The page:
But critics say that in part because of its structure as a warehouse of donor-advised funds, the Silicon Valley Community Foundation has not had a positive impact on the community it is meant to serve. Some people I talked to say the foundation has had little interest in spending money, because its chief executive, Emmett Carson, who was placed on paid administrative leave after the Chronicle’s report, wanted it to be known that he had created one of the biggest foundations in the country. Carson was “aggressive” about trying to raise money, but “unaggressive about suggesting what clients would do with it,” one Silicon Valley nonprofit head, who did not want his name used because he is still seeking money from the Foundation, told me. “Most of us in the local area have seen our support from the foundation go down and not up,” he said.
The amount of money going from the Silicon Valley Community Foundation to the nine-county Bay Area actually dropped in 2017 by 46 percent, even as the amount of money under management grew by 64 percent, to $13.5 billion. Local nonprofits called the foundation the “Death Star” and the “Black Hole” because it was so hard to get money out of it, Al Cantor, a nonprofit consultant, told me. “They got so drunk on the idea of growth that they lost track of anything smacking of mission,” he said. It did not help perceptions that the foundation opened offices in New York and San Francisco at the same time local organizations were seeing donations drop. And even when it did give out money, the Silicon Valley Community Foundation often spent it outside of California. Last year, it gave out $436 million in grants to the nine-county Bay Area, which was just 34 percent of the $1.3 billion in grants it dispersed.
Mindy Berkowitz, the executive director of Jewish Family Services of Silicon Valley, told me that she met with the Silicon Valley Community Foundation a decade ago to find out more about how to try and attract money from donor-advised funds. The foundation now gives her organization some grants, but they don’t come from the donor-advised funds, she told me. “I haven’t really cracked the code of how to access those donor-advised funds,” she said. Her organization had been getting between $50,000 and $100,000 a year from United Way that it no longer gets, she said, yet it deals with more and more demand for services—with extra money, she would want to give out housing stipends or dedicate a staff member to helping people find affordable housing, or bring an attorney on board to run the group’s pro bono legal clinic.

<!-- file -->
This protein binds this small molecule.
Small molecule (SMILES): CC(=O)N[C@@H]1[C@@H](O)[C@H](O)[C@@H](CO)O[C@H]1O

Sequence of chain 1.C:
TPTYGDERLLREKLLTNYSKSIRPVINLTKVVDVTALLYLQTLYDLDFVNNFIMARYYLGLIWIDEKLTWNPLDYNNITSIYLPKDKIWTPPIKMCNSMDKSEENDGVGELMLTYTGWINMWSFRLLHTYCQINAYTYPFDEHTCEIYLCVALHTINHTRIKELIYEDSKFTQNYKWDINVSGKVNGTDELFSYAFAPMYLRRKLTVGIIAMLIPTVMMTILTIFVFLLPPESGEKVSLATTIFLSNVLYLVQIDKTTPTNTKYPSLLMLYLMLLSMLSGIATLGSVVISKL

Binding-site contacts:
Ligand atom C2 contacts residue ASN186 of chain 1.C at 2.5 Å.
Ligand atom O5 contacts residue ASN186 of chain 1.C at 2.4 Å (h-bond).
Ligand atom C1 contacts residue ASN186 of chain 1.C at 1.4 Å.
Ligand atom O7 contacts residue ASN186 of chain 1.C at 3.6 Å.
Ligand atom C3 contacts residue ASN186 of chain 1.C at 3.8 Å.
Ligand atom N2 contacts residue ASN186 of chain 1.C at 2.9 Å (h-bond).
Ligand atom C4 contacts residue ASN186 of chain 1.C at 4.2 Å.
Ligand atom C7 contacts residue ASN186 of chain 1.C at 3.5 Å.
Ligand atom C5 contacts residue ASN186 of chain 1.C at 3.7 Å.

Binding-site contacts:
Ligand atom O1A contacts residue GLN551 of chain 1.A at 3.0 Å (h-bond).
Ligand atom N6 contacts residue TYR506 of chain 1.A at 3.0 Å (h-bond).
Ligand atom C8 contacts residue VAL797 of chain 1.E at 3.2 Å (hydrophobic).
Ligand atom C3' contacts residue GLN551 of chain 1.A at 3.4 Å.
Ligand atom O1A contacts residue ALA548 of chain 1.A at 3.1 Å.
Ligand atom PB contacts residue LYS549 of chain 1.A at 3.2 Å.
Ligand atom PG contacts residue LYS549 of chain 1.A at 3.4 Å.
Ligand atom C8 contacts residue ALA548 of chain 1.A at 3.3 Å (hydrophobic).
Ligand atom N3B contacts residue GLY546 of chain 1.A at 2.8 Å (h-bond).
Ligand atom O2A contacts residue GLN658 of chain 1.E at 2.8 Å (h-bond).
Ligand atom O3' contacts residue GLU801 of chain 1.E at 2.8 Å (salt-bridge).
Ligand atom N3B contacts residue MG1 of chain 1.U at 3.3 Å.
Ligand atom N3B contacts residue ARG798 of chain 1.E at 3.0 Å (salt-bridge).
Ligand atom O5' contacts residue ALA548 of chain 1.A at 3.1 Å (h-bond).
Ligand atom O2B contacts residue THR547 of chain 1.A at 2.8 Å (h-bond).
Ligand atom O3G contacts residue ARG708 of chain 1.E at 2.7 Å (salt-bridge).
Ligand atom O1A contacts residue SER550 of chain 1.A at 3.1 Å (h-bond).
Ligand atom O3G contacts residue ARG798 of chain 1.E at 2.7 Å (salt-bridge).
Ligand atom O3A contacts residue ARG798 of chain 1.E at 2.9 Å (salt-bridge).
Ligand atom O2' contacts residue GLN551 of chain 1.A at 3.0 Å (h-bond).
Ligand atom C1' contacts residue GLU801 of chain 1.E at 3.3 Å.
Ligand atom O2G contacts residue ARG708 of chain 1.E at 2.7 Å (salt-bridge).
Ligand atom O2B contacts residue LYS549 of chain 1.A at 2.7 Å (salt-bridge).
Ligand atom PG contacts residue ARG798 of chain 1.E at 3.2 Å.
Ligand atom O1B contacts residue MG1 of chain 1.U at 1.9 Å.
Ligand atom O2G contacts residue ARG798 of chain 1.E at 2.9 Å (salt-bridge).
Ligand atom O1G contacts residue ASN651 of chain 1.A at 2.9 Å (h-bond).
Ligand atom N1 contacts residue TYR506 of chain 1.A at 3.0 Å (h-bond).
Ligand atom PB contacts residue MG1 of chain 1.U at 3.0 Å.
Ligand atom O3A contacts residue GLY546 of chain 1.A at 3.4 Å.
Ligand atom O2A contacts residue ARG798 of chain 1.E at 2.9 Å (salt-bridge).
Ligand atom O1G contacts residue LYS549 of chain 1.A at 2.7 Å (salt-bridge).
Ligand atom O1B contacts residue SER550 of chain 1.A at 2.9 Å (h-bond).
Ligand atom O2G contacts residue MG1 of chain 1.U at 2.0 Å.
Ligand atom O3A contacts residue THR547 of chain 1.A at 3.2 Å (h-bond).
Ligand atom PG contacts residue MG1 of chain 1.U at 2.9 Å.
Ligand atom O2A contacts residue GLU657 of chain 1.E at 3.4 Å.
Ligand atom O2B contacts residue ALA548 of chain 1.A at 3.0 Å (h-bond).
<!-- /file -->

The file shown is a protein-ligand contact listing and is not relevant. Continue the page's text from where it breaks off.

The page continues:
Rob Reich, the co-director of the Stanford Center on Philanthropy and Civil Society, set up a donor-advised fund at the Silicon Valley Community Foundation as an experiment. He spent $5,000—the minimum amount accepted—and waited. He received almost no communication from the foundation, he told me. No emails or calls about potential nonprofits to give to, no information about whether the staff was out looking for good opportunities in the community, no data about how his money was being managed. (Donors choose how aggressively they want fund managers to invest their money in the stock market.) One year later, despite a booming stock market, his account was worth less than the $5,000 he had put in, and had not been used in any way in the community. His balance was lower because the foundation charges hefty fees to donors who keep their money there. “I was flabbergasted,” he told me. “I didn’t understand what I, as a donor, was getting for my fees.”